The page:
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Thomas S. Kuhn (1922-96) made major contributions to the history and philosophy of science, especially in relation to the character and change of a discipline’s scientific paradigm. He emphasized the social construction of scientific knowledge and the defining and disciplinary force of scientific paradigms. A paradigm is a worldview, a set of implicit and explicit guides or examples defining the world and the questions and methods for analyzing the world. Kuhn’s most recognized and enduring work is The Structure of Scientific Revolutions, in which he described a discipline’s paradigm articulation up to the point at which that paradigm is no longer capable of furnishing or resolving interesting problems. The ensuing crisis of normal science provokes extraordinary science and the possibility of scientific revolution in which the basic paradigm of a discipline is changed.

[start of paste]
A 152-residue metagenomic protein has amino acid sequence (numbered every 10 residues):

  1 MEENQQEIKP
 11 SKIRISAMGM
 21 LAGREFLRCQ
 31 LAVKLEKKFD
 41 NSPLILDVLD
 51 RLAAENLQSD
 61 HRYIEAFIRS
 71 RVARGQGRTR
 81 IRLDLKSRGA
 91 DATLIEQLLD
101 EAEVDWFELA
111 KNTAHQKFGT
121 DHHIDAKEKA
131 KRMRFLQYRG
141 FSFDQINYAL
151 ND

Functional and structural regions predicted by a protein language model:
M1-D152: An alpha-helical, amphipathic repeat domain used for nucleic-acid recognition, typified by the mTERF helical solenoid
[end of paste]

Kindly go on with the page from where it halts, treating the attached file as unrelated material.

Kuhn’s work indicates the importance of social structure in any discussion of a scientific community. A clear picture of socialization emerges from the discussion of the intergenerational process of recruitment and accreditation. Paradigm discipline to sustain an integral core of fundamental problems and methods is a social process, most visible in the structure and function of a penalty-reward and status system in the discipline’s hierarchy of journals, departments, and associations. Less visible but no less important is the tacit knowledge of shared commitments and research guides. This emphasis on the social construction of science is part of a general movement, dating at least to Marx, toward a sociology of knowing. If a unification of scientific knowledge is in the offing near term, it will likely build upon this growing concern with the process of human cognition.
- Kuhn, T. (1970) The Structure of Scientific Revolutions, 2nd edn. University of Chicago Press, Chicago, IL.
- Nickles, T. (ed.) (2003) Thomas Kuhn. Cambridge University Press, Cambridge.